Can Monogamous Folks Use Advice For Polyamorous Folks?

I’ve recently made a few acquaintances who are curious about polyamory and ethical non-monogamy – in the academic sense, that is.

I answer as truthfully and honestly as I can – which leads to me saying “it depends” and “what I do is X, but others do Y”, and “you have to ask”.

Inevitably, they say something like this: “That seems like a lot of work!”

To which I say, “It depends.”

That’s a true answer. Especially when you’re just getting started in non-traditional relationships, or when you’re meeting brand-new (to you) people, there can be a lot of “what do you mean by X?” or “how do you typically do relationships?” Particularly when you’re coming from the default monogamous culture, it can get overwhelming.

There’s two things to keep in mind.

First, like any new skill, it gets easier over time.

Secondly, you should be doing these things in your monogamous relationships.

It can seem like ENM folks do a lot of defining of terms, sure. I also know monogamous people who define “making out” as just french kissing, and other monogamous people (about the same age, same gender, same region) who define “making out” as “underclothes stay on, but otherwise anything goes”.

All definitions are somewhat fuzzy in actual use – but monogamous culture pretends the definitions in your head are universal. That how you define things is how every other monogamous person defines thing. That how you expect a relationship to “progress”, or what constitutes “milestones” for you, or what you think partners need or deserve is the only correct way.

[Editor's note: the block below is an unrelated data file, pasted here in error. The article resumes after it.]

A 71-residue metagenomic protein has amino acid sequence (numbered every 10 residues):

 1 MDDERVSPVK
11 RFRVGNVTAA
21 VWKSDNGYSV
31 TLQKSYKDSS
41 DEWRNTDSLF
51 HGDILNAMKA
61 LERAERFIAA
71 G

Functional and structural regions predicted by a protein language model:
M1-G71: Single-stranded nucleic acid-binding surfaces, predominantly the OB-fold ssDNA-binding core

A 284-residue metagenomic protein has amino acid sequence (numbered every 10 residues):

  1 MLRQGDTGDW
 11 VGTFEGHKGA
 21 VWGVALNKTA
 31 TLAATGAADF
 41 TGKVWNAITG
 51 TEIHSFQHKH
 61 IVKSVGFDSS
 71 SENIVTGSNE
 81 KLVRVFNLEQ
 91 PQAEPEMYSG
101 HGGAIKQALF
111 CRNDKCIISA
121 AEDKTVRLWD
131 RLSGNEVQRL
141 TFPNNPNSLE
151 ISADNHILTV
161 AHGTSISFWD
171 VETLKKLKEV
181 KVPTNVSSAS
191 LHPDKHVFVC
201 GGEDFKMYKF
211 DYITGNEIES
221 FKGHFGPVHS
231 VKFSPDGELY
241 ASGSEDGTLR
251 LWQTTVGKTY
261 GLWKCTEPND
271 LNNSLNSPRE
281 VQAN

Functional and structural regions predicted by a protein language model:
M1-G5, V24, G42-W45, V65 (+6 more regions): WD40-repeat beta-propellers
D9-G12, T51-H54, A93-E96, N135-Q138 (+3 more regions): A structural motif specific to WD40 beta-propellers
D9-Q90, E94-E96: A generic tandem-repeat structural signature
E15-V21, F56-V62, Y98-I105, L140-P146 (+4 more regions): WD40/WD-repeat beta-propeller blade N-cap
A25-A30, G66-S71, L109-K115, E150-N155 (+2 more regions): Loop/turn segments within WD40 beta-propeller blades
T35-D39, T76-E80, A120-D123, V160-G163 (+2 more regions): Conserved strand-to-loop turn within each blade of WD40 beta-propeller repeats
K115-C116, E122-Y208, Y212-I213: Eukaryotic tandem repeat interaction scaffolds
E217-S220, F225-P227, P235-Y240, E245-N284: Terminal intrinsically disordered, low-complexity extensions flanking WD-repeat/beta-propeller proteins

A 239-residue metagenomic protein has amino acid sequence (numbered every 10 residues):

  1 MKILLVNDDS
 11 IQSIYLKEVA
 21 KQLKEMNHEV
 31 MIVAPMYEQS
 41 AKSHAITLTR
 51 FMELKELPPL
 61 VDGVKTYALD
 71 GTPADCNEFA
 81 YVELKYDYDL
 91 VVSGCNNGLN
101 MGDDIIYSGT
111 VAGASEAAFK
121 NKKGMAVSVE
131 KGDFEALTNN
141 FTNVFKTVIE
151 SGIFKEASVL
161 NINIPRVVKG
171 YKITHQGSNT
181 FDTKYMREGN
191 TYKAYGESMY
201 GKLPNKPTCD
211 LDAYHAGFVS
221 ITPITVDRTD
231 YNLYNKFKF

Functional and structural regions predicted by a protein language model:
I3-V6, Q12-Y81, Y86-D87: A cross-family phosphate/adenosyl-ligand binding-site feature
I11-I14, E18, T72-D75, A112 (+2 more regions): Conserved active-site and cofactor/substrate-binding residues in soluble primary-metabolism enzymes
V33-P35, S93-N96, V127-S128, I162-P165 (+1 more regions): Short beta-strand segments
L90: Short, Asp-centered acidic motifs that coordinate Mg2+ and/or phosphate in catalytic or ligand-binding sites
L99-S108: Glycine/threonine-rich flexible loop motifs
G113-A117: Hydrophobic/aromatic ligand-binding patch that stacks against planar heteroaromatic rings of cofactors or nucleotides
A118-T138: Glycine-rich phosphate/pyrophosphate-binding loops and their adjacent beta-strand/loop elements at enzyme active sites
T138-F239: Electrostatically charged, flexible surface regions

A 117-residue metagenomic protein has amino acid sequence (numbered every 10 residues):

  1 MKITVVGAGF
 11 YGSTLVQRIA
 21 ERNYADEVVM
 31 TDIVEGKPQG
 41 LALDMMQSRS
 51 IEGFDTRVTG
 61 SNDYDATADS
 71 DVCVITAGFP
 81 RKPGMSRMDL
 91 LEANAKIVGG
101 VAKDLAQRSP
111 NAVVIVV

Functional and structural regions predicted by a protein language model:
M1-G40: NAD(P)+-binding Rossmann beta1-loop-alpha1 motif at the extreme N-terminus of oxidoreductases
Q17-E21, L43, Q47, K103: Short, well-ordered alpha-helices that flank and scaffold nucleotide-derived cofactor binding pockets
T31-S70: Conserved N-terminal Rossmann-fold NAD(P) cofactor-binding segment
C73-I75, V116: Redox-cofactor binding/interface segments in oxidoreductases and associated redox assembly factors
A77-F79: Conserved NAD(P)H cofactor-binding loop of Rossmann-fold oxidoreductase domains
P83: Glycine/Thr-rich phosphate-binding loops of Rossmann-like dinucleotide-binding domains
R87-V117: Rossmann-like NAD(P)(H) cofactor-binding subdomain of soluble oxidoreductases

Even in monogamous mainstream culture, that’s simply not true.

But there’s enough cultural weight behind that assumption – and just enough overlap most of the time – that you can get away with assuming that everyone else’s definitions match yours.

At least, until you discover that some of your assumptions – things that, by definition, you assumed the answers to and never clarified – are incorrect, and seems like it is too late to ask. There’s no mechanism for asking, and even the act of checking to see if you’re on the same page can be interpreted as an attack.

So I keep reminding these curious acquaintances: Advice for ENM folks is usually good advice for folks in any relationship structure. Healthy communication, setting boundaries, knowing your needs and what price of admission you’re willing to pay, knowing how to deal with brain weaselsall of these are things you can bring into whatever relationship structure you prefer.

Nobody should ever tell you that you need to adopt a particular relationship style in order to have meaningful relationships. That would be deeply creepy.

But the positive flip side is that you can take lessons wherever they make sense for you, your style, and your relationship(s).

Featured Photo by Justin Follis on Unsplash

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